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Play for Free

Kids Enjoying Play for Free Activities Outdoors
By Emily Alvarez, MOT, OTR 

Even before a child learns to walk, their natural impulse is to play. In fact, play acts as one of our earliest forms of exploratory learning. As our brains begin to develop, play creates a highly efficient way for children to acquire new information, skills, interests and to meet developmental milestones. Many parents fall into the trap of spending tons of cash on expensive toys and activities, but you can create deeply enriching activities that help develop your child’s skills and imagination without even spending a dime!  In particular, here are 8 activities you can set up at home to encourage your child to play for free.  

1 – Safari Hunt  

Create binoculars with toilet paper rolls and hide stuffed animals around the house.  Then, as your child finds the hidden animals, work on identifying the animals and making the sounds that the animals make.   To adapt this game for older children, use sticky notes.  Draw a letter or site word on each sticky note and hide several around the room. This fun game will work on visual perceptual skills and language development. 

Make Your Own Toilet Paper Roll Binoculars – YouTube 

 2 Science Experiments in the Kitchen 

Gather some ingredients in your kitchen that you are comfortable having your child interact with.  Afterwards, allow your child to touch, smell, taste and mix ingredients together.  Some ingredients you might want to incorporate are spices, sugar, flour, cornmeal, and oats.  You will be developing beginning principles of chemistry and giving your child an enriching sensory experience.   

3 – Build a Fort 

It doesn’t get more play for free than playing fort! Build a fort using sofa cushions, sheets, and blankets.  Encourage your child to move the cushions to engage in heavy work during this activity.  Afterwards, help your child decorate their tent using pillows and flashlights.  To make it extra fun, allow your child to have a picnic in their fort and let them pretend they are on a campout.  This activity facilitates proprioceptive input and encourages imagination.   

Proprioceptive Input: The Magic Pill for Sensory Regulation – ( 

4Create a Vehicle 

Use a large cardboard box to create a vehicle of your child’s choice.    Let them decorate their car using crayons, markers, paint and/or stickers.  Then, give your child places to “drive” and let them use their imagination as they tell you about their travels.  This activity works on developing fine motor skills and pretend play.   

How to Make a Cardboard Box Car – Parenting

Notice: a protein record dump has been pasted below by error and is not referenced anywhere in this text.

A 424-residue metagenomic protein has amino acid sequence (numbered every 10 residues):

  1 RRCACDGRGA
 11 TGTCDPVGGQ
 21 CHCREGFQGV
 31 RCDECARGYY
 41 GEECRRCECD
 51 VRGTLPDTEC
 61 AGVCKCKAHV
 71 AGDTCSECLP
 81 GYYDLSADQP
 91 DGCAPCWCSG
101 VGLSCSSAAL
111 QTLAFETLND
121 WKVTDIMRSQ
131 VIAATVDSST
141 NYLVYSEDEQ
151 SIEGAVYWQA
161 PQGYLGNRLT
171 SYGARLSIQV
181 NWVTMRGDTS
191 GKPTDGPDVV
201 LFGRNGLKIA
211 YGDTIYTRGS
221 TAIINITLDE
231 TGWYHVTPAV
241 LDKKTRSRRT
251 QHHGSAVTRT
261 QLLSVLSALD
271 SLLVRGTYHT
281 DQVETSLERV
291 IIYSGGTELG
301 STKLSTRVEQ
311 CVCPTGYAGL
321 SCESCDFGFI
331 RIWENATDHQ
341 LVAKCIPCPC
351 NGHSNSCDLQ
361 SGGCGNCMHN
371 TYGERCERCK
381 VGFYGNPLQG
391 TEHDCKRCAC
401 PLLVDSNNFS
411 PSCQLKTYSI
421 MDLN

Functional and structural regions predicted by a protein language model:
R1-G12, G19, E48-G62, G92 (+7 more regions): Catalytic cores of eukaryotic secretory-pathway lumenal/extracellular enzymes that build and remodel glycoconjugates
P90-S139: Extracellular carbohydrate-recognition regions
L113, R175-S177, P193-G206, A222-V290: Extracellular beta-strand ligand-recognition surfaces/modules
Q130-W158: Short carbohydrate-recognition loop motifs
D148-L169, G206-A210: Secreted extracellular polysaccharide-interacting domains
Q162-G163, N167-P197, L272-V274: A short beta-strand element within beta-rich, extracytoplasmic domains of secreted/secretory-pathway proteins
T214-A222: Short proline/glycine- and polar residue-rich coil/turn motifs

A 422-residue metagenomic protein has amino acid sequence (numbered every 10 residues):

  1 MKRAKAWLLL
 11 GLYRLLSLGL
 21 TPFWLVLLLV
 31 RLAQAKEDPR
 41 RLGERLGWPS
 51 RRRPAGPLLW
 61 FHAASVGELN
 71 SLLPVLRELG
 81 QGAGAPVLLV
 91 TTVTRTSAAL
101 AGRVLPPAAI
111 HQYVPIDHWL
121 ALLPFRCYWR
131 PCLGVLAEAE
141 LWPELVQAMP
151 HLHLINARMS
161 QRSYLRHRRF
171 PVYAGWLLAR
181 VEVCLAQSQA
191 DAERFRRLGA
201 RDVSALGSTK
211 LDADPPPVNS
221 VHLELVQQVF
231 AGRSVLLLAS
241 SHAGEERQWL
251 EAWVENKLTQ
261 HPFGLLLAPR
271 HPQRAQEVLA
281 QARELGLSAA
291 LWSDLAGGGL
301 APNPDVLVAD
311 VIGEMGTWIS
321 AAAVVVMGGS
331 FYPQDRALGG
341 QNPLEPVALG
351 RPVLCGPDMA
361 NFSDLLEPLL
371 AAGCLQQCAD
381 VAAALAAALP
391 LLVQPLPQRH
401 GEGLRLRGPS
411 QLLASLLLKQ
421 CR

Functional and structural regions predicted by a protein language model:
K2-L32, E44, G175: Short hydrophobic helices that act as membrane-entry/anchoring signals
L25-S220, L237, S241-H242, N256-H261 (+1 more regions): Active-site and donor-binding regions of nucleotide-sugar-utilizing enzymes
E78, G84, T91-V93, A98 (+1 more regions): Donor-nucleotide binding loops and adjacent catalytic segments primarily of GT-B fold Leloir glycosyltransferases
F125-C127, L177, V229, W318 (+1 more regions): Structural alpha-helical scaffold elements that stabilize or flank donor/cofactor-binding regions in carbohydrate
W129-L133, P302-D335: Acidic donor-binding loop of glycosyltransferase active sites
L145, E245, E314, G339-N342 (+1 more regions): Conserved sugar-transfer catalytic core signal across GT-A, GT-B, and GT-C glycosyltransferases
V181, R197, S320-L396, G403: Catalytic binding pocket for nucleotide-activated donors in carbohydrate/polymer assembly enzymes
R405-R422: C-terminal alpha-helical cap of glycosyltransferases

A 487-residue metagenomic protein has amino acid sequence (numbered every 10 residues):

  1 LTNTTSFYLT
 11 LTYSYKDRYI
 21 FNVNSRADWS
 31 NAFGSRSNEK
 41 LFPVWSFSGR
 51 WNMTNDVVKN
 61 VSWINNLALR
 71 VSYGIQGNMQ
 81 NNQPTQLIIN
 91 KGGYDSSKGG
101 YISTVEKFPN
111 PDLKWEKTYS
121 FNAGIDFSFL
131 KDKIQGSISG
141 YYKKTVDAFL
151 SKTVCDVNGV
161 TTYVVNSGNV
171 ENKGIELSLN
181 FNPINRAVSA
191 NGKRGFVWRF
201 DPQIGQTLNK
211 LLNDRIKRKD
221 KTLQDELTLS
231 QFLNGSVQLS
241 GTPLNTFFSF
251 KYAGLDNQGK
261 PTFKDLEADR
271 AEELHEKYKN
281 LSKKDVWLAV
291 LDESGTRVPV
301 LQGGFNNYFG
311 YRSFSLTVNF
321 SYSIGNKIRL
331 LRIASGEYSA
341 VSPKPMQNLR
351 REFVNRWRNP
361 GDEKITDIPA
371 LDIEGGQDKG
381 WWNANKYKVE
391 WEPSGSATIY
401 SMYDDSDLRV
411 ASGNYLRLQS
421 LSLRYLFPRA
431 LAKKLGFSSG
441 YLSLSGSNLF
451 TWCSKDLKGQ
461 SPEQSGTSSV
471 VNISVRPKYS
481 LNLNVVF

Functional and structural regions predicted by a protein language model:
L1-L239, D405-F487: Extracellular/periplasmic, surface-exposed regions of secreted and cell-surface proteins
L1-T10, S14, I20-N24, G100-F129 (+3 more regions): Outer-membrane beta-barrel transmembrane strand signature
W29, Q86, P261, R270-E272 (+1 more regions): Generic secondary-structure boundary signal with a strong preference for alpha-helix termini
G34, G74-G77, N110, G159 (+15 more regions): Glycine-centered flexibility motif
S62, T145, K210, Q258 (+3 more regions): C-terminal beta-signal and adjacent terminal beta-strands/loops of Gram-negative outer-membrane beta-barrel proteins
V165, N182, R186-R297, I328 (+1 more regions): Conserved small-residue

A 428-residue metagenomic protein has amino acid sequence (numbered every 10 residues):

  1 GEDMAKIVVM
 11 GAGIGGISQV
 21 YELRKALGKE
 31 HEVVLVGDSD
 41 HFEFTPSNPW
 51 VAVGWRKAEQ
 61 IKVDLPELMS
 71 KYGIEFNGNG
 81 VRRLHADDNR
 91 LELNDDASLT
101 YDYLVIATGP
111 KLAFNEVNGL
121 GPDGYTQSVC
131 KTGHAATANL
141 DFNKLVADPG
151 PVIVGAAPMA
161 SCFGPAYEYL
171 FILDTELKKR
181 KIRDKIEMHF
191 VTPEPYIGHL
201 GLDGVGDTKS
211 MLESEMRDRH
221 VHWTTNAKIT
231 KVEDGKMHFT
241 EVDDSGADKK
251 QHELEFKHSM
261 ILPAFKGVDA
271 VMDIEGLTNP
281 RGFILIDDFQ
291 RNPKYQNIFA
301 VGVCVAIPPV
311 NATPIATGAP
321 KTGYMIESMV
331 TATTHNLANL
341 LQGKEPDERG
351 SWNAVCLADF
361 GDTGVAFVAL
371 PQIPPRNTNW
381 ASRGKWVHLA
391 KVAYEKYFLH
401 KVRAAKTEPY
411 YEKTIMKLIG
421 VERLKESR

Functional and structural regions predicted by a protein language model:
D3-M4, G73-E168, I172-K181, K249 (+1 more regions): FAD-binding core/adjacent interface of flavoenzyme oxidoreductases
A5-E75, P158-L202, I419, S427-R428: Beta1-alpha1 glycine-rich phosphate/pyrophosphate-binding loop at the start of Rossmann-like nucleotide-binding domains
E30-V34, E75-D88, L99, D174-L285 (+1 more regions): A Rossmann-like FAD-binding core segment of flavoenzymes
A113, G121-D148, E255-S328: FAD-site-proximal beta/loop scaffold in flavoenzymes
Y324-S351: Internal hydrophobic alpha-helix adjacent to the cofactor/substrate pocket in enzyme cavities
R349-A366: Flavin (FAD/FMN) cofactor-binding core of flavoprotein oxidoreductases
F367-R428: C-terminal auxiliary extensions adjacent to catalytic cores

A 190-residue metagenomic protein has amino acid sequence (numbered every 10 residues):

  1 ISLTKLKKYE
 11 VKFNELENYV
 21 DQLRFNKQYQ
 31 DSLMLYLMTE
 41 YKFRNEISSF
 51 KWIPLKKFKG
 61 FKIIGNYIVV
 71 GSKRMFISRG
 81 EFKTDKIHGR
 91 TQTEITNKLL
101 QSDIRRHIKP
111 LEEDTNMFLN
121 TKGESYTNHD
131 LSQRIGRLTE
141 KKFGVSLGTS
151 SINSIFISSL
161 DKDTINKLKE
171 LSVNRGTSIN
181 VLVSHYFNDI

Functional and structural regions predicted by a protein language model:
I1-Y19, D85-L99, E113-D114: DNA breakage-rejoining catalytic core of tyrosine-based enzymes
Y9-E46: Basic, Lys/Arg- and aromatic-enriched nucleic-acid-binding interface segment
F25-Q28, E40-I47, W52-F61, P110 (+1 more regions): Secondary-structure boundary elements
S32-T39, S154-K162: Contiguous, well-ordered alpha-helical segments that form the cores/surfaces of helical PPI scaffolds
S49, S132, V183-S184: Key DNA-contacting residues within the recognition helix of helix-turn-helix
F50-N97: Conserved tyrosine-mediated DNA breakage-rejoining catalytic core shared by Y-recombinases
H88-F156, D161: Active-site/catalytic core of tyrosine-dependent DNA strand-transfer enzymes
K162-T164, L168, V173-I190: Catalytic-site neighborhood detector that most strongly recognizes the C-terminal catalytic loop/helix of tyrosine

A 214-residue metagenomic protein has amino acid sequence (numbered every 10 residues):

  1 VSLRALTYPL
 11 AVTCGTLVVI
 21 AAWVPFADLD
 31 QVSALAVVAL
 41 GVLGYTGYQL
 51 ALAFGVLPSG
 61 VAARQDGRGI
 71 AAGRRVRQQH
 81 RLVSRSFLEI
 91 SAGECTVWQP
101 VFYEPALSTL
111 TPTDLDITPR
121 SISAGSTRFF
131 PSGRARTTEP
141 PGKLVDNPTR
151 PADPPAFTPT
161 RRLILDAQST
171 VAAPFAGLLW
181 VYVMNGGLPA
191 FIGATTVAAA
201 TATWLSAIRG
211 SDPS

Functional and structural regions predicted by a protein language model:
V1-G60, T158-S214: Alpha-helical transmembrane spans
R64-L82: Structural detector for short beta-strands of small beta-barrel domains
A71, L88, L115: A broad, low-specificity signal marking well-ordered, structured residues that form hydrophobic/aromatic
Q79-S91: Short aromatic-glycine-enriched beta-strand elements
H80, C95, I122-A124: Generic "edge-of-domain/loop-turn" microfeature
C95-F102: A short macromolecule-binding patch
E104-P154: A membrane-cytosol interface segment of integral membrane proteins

5Play in the Mud 

The idea of getting muddy makes many parents cringe but playing outside and getting dirty can be a fun, enriching play for free activity.  Give your child age-appropriate tools to dig in the dirt.   This might include plastic beach tools, spoons, plastic cups or just their hands.  Additionally, point out different things in the soil including bugs, rocks, and roots.  Then, let them experiment by adding water and watch your child’s imagination grow.  In short, playing in nature gives parents a lot of opportunity to work on growing a child’s love for natural sciences.   

 6Create Shadow Pictures 

Using the sun outside or flashlights inside, you can create shadows with objects or your body.  Afterwards, using the shadow cast you can trace an outline of your child or object.  If you are outside trace with chalk on the sidewalk or if inside trace on paper with marker or crayon.  Then, have your child color in the picture you traced or attempt to trace one on their own.  This activity will encourage creativity and promote fine motor skills.   

Shadow Tracing | PBS LearningMedia 

7Make Music 

Instead of putting old boxes or plastic containers in the trash, collect them to create musical instruments.  You can make shakers out of plastic bottles and rice.  Also, you can make drums out of old plastic containers and use straws or chop sticks as drumsticks.  You could even create a guitar out of a box and rubber bands.  Furthermore, encourage your child to think of other ways they could use the materials to create music and assist you in putting them together.  Once your musical instruments are created, enjoy playing together.  This activity will promote fine motor skill development, provide fun auditory sensory input, and a great way to play for free because you’re using existing materials. 

8Obstacle Course 

Create a fun balance and problem-solving game using items around the house.  For example, you can place pillows, pieces of furniture and blankets rolled up to create obstacles for your child to move through.  For older children you could pretend the floor is lava and encourage them to only step on the obstacles placed on the floor.  Then, have them attempt to get to different areas of the room without stepping on the carpet “lava”.  This is a wonderful way to get in some heavy work during the day and work on gross motor skills.   

Enjoy creating these fun, play for free activities for your child at home.  Remember that play is one of their main forms of learning and will assist in developing lifelong skills.   

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